The Social Media Revolution

If you haven't seen this video about social media, you should check it out.  It's a fabulous summary of the power and scope of social media. 

Powerful stuff.

I was surprised to see these stats:

80% of companies use social media for recruitment.
95% of these are using LinkedIn.

78% of consumers trust peer recommendations.
14% trust paid advertisements.

Only 18% of traditional TV ad campaigns generate positive ROIs.
90% of people skip ads with DVRs.

Saturday, May 15, 2010

Giving Up Number One on Google

I'm facing a conundrum.  I've been told by some social media people that blogging on the platform "Blogger" is beginner's stuff. Kindergarten.  The sandbox.  They say that serious bloggers who are taken seriously, blog on other platforms like Wordpress.  There are a number of differences between the two, each with its advantages an disadvantages.

The conundrum is that this blog is the number one result when you Google "Pizza Friday."

Now I want to move by blog over to Wordpress (I have a shiny new domain name and everything), but I don't want to sacrifice my Google search ranking. I'm pleased (and a little surprised) about this.

I'm unsure what to do.  Do I transfer all the content I've produced on the Blogger version of Pizza Friday to the Wordpress, and just direct traffic to the new blog?  Do I start fresh with a new layout and theme on the new platform?  Do I just keep the Pizza Friday theme and look, but have the Wordpress version of the blog as a continuation of the first iteration? 

I don't know. 

What would Google prefer?  I know it doesn't like replica content ...

Perhaps I'm making this a bigger deal out of this than I need to.  If I made it to number one in the search after four months of blogging on Blogger, presumably I can get there again on Wordpress.  Unless the idea of Pizza Friday is popularized by Justin Bieber, it stands to reason that the only person I'll be competing with for Pizza Friday search dominion is ... myself.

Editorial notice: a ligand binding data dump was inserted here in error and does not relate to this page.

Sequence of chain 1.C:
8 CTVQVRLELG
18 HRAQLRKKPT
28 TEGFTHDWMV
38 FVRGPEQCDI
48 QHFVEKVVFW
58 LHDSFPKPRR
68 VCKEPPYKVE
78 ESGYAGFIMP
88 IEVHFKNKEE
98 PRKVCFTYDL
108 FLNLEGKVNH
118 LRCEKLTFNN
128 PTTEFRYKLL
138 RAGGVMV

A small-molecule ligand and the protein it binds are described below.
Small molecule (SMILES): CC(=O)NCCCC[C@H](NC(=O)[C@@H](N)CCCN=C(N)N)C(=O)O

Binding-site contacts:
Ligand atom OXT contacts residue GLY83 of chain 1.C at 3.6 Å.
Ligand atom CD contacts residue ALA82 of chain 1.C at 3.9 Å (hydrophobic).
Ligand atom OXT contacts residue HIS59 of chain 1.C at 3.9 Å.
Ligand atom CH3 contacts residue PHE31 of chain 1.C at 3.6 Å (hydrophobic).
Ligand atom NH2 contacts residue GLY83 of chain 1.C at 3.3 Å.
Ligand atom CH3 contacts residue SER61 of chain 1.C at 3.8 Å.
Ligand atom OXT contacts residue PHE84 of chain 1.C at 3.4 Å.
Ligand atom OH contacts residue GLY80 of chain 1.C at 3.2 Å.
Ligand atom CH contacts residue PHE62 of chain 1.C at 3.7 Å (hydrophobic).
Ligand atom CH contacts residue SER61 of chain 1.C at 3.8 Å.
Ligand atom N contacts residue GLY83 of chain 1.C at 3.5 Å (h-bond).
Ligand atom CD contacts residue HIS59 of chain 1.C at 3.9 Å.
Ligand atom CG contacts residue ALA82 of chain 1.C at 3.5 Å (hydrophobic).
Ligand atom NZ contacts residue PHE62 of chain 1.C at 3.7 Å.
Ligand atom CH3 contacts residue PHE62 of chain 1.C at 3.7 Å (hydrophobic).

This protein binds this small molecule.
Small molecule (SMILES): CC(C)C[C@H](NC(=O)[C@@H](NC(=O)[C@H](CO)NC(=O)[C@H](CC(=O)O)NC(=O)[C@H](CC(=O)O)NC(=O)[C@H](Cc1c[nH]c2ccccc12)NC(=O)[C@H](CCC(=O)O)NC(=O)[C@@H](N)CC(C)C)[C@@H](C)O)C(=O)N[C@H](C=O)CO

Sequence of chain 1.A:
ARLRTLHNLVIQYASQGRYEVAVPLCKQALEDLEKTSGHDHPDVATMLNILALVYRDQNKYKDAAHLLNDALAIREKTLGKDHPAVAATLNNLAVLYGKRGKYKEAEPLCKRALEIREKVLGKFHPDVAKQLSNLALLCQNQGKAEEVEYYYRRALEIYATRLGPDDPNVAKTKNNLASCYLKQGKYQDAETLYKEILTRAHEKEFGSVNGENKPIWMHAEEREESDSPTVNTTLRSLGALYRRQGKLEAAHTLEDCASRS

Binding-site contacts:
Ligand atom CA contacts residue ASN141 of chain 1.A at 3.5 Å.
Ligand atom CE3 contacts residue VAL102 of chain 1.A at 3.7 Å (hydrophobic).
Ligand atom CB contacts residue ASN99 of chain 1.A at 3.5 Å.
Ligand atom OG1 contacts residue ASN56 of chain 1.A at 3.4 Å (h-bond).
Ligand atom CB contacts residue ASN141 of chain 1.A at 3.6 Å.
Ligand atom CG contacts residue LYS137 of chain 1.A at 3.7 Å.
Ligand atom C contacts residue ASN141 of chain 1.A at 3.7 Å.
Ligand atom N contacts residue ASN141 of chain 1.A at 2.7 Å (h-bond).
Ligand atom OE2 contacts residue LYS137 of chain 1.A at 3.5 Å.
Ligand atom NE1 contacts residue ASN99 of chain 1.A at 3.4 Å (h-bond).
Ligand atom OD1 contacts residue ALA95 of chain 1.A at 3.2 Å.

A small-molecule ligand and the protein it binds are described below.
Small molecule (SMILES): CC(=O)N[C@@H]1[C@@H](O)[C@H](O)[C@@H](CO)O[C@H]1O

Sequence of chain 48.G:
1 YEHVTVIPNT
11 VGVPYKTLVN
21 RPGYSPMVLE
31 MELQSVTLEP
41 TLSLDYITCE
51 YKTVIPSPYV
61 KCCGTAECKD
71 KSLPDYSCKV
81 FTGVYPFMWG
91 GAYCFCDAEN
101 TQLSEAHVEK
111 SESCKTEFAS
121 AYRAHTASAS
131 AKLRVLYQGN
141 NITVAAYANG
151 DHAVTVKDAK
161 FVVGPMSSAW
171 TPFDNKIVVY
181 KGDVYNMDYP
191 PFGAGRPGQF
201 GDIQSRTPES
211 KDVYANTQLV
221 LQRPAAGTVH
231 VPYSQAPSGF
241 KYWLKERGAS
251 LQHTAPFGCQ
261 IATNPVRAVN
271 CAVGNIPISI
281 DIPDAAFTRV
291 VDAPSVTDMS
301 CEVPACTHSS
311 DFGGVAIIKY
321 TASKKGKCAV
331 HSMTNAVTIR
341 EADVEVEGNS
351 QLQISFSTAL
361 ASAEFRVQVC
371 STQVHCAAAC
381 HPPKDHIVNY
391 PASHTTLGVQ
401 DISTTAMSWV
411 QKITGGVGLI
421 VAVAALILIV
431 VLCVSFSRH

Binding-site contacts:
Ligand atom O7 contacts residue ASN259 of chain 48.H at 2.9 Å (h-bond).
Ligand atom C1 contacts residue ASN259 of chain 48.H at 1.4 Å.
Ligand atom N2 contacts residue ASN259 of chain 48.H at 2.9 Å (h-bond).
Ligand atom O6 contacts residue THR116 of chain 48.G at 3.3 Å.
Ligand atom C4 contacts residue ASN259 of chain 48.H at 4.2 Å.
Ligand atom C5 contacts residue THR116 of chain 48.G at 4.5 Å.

Perhaps I'm being to proud.  Should I just not worry about it, and humbly move my blog over because it's what I want to do, and not worry about search engine optimization

I'm not sure.  Can anyone offer any insights or suggestions? 

Thursday, May 13, 2010

Twitter Security Hole: The Aftermath

On Monday, I blogged about the Twitter security hole.

It turns out it was discovered by a fan of a Turkish heavy metal band called "Accept." The fan wanted to Tweet "Accept [the band] pwnz!!!"  Instead of sending the tweet, he discovered that Twitter user @Pwnz was now following him.  Interesting.  He eventually put two and two together, and Gizmodo ended up getting a hold of it and blogging it, which resulted in chaos!

So Twitter fixed the bug, after temporarily setting everyone's followers and following to zero.

But in that window of time, over 6,000 people exploited the "force follow" bug.

Wondering who they forced to follow?  The top people were Oprah, Lady Gaga, Justin Bieber, Conan O'Bian and Perez Hilton.
I like when the nerds come up with stuff like this.

Monday, May 10, 2010

Twitter Security Hole: Forcing Friends & Spreading Panic

Tech blog, Gizmodo just posted a Twitter hack that exploits a security hole, which can be used to force anyone to follow you.  Interesting.